But Eve and Dom have their own troubles in the present. Eve discovers that Dom has haunting secrets from his past that trouble him, which he is unwilling to share with her. Between dealing with the ghosts from the past, including a mysterious glowing lantern that appears during the night on the path to the house, and those of the present, Eve finds herself trying to assess her safety and the reality of her life at Les Genevriers.

Comments: I had heard that the writer of The Lantern had based her story on Daphne du Maurier's classic novel, Rebecca, which I had read more than once plus seen the black and white film several times. I began reading The Lantern with a bit of trepidation, dreading a meeting with the equivalent of Mrs. Danvers, the villain in Rebecca, whom I didn't want to meet again in another book.

Imagine my pleasant surprise, no Mrs. Danvers, though there is at least one very frightening character from the past and some hinted at in the present. Lawrenson's book does not follow Rebecca too closely, as I had imagined it might, and the plot is a new one, all its own, except for a few resemblances of Dom to Maxim in Rebecca, and the innocent character of Maxim's young wife to The Lantern's main character, Eve.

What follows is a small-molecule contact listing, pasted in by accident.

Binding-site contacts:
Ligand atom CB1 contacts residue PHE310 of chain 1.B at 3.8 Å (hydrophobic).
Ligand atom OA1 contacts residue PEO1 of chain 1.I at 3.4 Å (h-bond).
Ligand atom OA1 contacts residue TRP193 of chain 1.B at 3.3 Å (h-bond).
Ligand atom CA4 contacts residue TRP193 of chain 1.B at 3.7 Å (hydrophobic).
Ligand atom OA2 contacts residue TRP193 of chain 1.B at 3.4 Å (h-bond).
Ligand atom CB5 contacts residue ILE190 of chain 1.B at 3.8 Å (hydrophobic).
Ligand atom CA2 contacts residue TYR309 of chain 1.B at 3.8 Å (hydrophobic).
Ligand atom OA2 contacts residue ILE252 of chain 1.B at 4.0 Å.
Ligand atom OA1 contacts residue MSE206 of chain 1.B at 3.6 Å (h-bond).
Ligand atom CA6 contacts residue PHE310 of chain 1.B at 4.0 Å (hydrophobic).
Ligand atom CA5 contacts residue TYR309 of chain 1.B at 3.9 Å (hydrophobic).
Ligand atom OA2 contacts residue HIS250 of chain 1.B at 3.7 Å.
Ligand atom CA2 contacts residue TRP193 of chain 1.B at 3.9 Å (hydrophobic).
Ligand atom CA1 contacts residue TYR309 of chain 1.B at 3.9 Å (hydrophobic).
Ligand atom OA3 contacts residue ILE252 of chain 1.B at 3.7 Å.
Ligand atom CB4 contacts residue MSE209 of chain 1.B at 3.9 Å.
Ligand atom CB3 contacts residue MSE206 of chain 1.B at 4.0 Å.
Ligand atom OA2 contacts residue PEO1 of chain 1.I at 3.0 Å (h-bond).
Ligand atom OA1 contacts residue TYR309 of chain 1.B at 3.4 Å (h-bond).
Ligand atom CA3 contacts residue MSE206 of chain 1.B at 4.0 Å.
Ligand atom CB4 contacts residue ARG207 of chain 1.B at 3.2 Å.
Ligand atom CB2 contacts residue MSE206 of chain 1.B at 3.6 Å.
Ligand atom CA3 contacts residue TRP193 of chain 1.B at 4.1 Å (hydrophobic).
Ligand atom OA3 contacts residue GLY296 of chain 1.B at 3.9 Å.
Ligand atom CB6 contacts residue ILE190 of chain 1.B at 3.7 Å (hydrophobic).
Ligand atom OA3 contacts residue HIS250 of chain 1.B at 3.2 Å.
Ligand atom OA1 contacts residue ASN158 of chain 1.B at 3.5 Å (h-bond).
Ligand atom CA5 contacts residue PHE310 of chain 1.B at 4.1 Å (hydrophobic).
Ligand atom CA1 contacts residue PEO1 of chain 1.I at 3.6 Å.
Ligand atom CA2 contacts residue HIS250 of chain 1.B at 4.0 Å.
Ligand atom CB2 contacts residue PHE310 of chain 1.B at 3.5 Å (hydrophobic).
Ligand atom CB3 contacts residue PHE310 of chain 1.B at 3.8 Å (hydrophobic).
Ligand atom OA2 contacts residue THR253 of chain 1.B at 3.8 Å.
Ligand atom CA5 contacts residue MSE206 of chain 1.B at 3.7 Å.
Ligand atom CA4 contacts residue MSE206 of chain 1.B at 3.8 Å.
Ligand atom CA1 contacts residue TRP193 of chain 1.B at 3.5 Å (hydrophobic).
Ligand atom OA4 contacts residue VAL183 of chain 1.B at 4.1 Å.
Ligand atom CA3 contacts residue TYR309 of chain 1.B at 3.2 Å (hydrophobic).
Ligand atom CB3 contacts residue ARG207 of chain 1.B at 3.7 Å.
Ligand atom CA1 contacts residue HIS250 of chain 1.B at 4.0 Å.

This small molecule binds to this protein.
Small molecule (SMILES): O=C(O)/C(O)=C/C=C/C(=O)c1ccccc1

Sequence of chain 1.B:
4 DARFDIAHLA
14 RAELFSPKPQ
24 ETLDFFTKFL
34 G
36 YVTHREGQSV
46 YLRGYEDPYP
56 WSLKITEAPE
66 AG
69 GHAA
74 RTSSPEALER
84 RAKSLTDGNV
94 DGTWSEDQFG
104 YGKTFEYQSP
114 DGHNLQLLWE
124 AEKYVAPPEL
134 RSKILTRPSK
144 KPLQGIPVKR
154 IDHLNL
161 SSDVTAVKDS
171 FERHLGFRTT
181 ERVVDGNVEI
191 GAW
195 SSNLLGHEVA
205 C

The novel is beautifully written and the plot is original and suspenseful. Lawrenson has written a novel of mystery as well as a romance. Her writing is full of poetic and lyrical descriptions of Provence and the countryside. That in itself is worth reading the book for, but add the mystery of Marthe from the past and Eve's love story in the present, and that gives two more reasons for liking the novel.

For more information about the author, visit her website and her blog.
For other reviews of the book on the TLC tour, see The Lantern reviews.

Source: An ARC of the novel was provided by the publisher for TLC Book Tours. My rating and review of the book are objective and not influenced by my receiving a free copy for review.

© Harvee Lau 2011

Sep 3, 2011

Opening Sentences: The Devil Colony: A Sigma Force Novel by James Rollins

Opening sentences in a novel can set the tone and help readers decide whether they would like the book. Here are the opening sentences for The Devil Colony.
Opening sentences, page 1:

Autumn 1779 Kentucky Territory

"The skull of the monster slowly revealed itself.